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Ascension Health layoffs may signal industry shift

Karen Bouffard
The Detroit News

Recent layoffs at Ascension Health’s 14 Michigan hospitals could foreshadow similar moves across the industry as hospitals cope with uncertainty from Washington, according to health care analysts.

Providence Park Hospital in Southfield.

Ascension Michigan has laid off at least 500 employees including managers, nurses and other staff. Spokesman Brian Taylor did not provide details Tuesday, but confirmed that the Catholic health system “has transitioned close to 500 associates across the state as we implement staffing plans focused on quality and safety.”

A memo that was sent to employees last week and obtained by The Detroit News suggests more layoffs are to come. The memo began with a prayer during a time of “transition and change.”

“Overall, the reduction is approximately 600 positions from an associate-base of 26,000, or approximately 2.3 percent,” said the memo from Gwen MacKenzie, a vice president and Michigan market executive with Ascension Michigan. “Let me assure you that right now we are launching numerous rapid growth tactics designed to drive current successful service lines and create new business lines.”

In a Monday story by Crain’s Detroit Business, which first reported the layoffs in a series of stories this month, MacKenzie said more layoffs are expected.

Many hospitals across the country added staff following implementation of the federal Affordable Care Act in 2013 in order to meet increased demand for health services. In Michigan, hospital employment grew to 228,000 last year, up from 219,000 in 2013.

Hospitals are reconsidering their outlook, industry analysts said Tuesday.

Earlier this year, Congress abolished the requirement that all Americans have health insurance as part of the Republican’s tax package, and the Trump administration eliminated tax credits for health insurers, causing instability in the health insurance market. Currently, some Republican lawmakers are pushing changes that could reduce funding for Michigan’s expansion of Medicaid, called the Healthy Michigan Plan, which insures nearly 673,000 Michigan residents.

Ascension Michigan is part of the St. Louis-based Ascension Health, the nation’s largest nonprofit hospital chain. The Catholic hospital chain owns 141 facilities in 24 states.

Marianne Udow-Phillips, executive director of the Center for Healthcare Research & Transformation at the University of Michigan, said hospitals as well as national chains like Ascension and Tenet Healthcare, the Detroit Medical Center’s for-profit owner, are struggling with the uncertainty.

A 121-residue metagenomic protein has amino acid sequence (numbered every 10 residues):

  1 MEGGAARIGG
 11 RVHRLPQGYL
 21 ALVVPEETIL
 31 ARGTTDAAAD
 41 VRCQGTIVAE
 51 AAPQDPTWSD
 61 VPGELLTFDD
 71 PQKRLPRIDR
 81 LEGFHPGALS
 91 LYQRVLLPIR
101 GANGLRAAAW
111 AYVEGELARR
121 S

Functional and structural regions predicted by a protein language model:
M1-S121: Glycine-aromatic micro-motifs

“If we look at Michigan providers, generally they’ve been doing better because of the Medicaid expansion, the fact that the marketplace has been pretty robust (and) we’ve had relatively low rates of uninsured people,”Udow-Phillips said Tuesday.

“But I think one does really have to look out a little bit to see what they might be looking at down the road.”

Metro Detroit’s Henry Ford Health System and Beaumont Health system said they haven’t laid off workers, and no layoffs are planned. There have been layoffs at the Detroit Medical Center.

“Like hospitals across the country, DMC has been making adjustments to its staffing structure, which could reach up to 3 percent of its workforce of 11,000,” DMC spokesman John Truscott said Tuesday. “The majority of the layoffs have been related to realigning the management structure.”

Udow-Phillips noted that, in addition to uncertainty at the federal level, Michigan legislators are considering a proposal to add work requirements to the Healthy Michigan program.

“All of these things mean we could be seeing an uptick in the percentage of people who are uninsured,” she said. “I think hospitals, in particular, are looking out a little ways to say: ‘Yes, we’ve had reductions in charity care, and reductions in uncompensated care costs because of the expansion of coverage, but is that going to stay robust over the next year or two.’

Minneapolis-based analyst Allan Baumgarten, author of the Michigan Health Market Review, said the market as well as Ascension Health’s growth likely contributed to the decision to reduce staff.

“I think that the data for 2017 will show perhaps a less profitable year for the hospitals than they enjoyed in 2015 and 2016,” Baumgarten said. “The other thing is that Ascension (has) made acquisitions in Michigan, they’ve made acquisitions in other parts of the country, and I think they’re taking a long term view (of) what’s required in terms of finding efficiencies, finding cost savings in the new hospitals they’re acquiring in places like Michigan and Illinois.”

Ascension's Michigan hospitals and clinics

Ascension Crittenton Hospital- Rochester

Borgess Medical Center - Kalamazoo

Borgess Lee Hospital- Plainwell

Borgess Pipp Hospital-Dowagiac

Genesys Regional Medical Center-Grand Blanc

St. Mary's of Michigan-Saginaw

St. Mary's of Michigan- Standish

St. Joseph Health- Tawas

St. John Hospital-Detroit

Providence-Providence Park Hospital- Southfield

Providence-Providence Park Hospital- Novi

St. John Macomb-Oakland Hospital- Warren

St. John Macomb-Oakland Hospital- Madison Heights

St. John River District Hospital- East China Township